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Earlier this month a discussion broke out in the industry in response to the publication of a report by David Graham from the Adam Smith Institute. Mr Graham’s report suggests universal broadband will lead to the abolishment of the BBC’s license fee and he argues that this will be a positive move as it will force the BBC to become more competitive.

Elsa Chen, General Manager

Elsa Chen, General Manager

Whilst I agree in theory that abolishing the license fee would force the BBC into providing a more competitive and therefore hopefully higher quality service, I struggle to believe that broadband will be the catalyst for this.

Firstly despite the promised, yet now delayed, 2Mbps USC the UK is still a long way off enjoying truly ‘universal’ broadband, especially at the speeds required to easily support IPTV services. Besides which even if UK residents had universal access to high speed broadband they would still (currently) be legally required to purchase a license if they intend to watch programmes as they are broadcast (e.g. streaming). Although, a license is not required for ‘on demand’ services (e.g. BBC iPlayer).

Secondly, uptake of IPTV services is still relatively small when compared to the much larger audience tuning in through more traditional methods. A PointTopic report published in June 2010 showed that IPTV services represent less than 10% of the global broadband total. However the same report also showed dramatic growth of 47% during 2009. Further growth has been forecasted with the MRG (Multimedia Research Group) estimating that IPTV services and subscribers will reach 102 million in 2014 which equates to a 25% Compound Annual Growth Rate (CAGR).

However growth in the UK has been much slower mainly due to the lack of availability. For example the ongoing delays in Project Canvas. For broadband to truly kill the BBC license fee we would need to see a dramatic increase in demand for IPTV services in the UK. Whilst the popularity of these services continues to grow, I think the required increase to make it a true ‘license fee slayer’ is still a long way off.

And thirdly, even if current broadband speeds could support the unlikely dramatic increase in demand for online TV services many ISPs would struggle to manage capacity across their networks and/or would soon increase the pricing for their broadband services to cover the costs. In his report Mr Graham incorrectly describes the delivery of IPTV services as having ‘virtually zero transport costs’. However as the Internet industry well knows, this is far from accurate. There is in fact a significant cost in terms of the bandwidth required to deliver this content across providers’ networks.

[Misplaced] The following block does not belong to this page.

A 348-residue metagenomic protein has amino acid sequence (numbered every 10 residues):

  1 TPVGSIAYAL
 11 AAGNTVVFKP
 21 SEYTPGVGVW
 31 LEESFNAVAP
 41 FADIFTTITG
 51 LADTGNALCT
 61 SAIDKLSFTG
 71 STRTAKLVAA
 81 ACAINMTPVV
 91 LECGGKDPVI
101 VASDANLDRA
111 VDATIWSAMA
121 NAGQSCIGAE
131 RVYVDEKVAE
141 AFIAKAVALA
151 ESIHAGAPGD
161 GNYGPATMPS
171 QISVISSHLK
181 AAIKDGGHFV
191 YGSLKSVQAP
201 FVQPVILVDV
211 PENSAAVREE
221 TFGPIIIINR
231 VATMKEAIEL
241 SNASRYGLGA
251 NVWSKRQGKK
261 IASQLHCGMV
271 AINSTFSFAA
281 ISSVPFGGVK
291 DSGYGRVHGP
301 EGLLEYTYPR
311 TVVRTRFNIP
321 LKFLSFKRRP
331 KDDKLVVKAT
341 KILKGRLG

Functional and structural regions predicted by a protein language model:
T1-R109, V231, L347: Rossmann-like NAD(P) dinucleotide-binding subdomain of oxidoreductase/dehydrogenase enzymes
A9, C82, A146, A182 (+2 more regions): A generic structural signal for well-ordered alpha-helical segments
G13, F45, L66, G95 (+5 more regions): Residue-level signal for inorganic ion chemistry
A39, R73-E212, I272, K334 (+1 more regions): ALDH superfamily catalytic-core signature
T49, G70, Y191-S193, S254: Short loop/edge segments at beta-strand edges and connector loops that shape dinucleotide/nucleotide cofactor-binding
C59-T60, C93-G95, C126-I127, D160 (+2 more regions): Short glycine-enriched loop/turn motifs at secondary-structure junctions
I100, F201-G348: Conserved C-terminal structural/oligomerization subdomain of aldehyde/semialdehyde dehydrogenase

During the recent World Cup many leading ISPs were discussing the noticeable increase in demand for IPTV services, the corresponding increase in demand for bandwidth and the effect this had on their networks.  At a time when ‘unlimited’ broadband packages are already under the spotlight from the ASA and where bandwidth costs are set to continue to rise, a significant increase in bandwidth demand would undoubtedly lead to ISPs redeveloping their broadband packages to cover their costs. So even if end users did manage to benefit from savings on their TV license they would likely be paying out just as much if not more for increased bandwidth from their broadband supplier. As the old saying goes, “give with one hand and take with the other!”

Old enemies

This is not the first time the BBC and ISPs have crossed paths. Back in 2008 BT Retail controversially argued that the BBC and other content providers should pay towards the increasing cost of bandwidth caused by new bandwidth hungry services such as the BBC iPlayer.

Quite rightly the BBC found this suggestion preposterous and refused to contribute. Entanet’s opinion article ‘ISPs vs BBC iPlayer – Missing the point?’ (opinion.enta.net: ISPs vs iPlayer: Round 2) suggested that instead of requesting monetary support from content providers, BT Retail should be applying pressure on its wholesale connectivity supplier (BT Wholesale) to reduce its increasing bandwidth costs.

It’s also not the first time that the BBC license fee and the ongoing development of broadband have been linked. The Government has previously confirmed plans to fund the delivery of the 2Mbps USC partly using left over funds from the digital switchover pot.

Not all doom and gloom

Despite the obvious and significant dent on the BBC’s income if they were forced to scrap the license fee, the proposal does have its benefits. As already mentioned this significant loss of income would force the BBC to become much more competitive and innovative (by willis). The BBC already enjoys success with iPlayer and is involved with the development of Project Canvas demonstrating they can successfully adopt new technologies and be innovative when required.

So to conclude, whilst abolishing the BBC license fee may not be such a bad idea in principle especially if it improves the quality of entertainment, the increased availability of broadband and demand for IPTV are highly unlikely to be the catalysts. More likely would be pressure from the industry watchdog who would be more concerned with ensuring the market remains competitive. Broadband, in its current state at least, is far from a license fee slayer.

Have your say

Do you think the growing demand for IPTV and universal availability of broadband will result in the end of the TV license fee? Or do you agree that IPTV is still very much in its infancy and popularity would need to significantly increase? Let us know your thoughts by leaving us a comment below.

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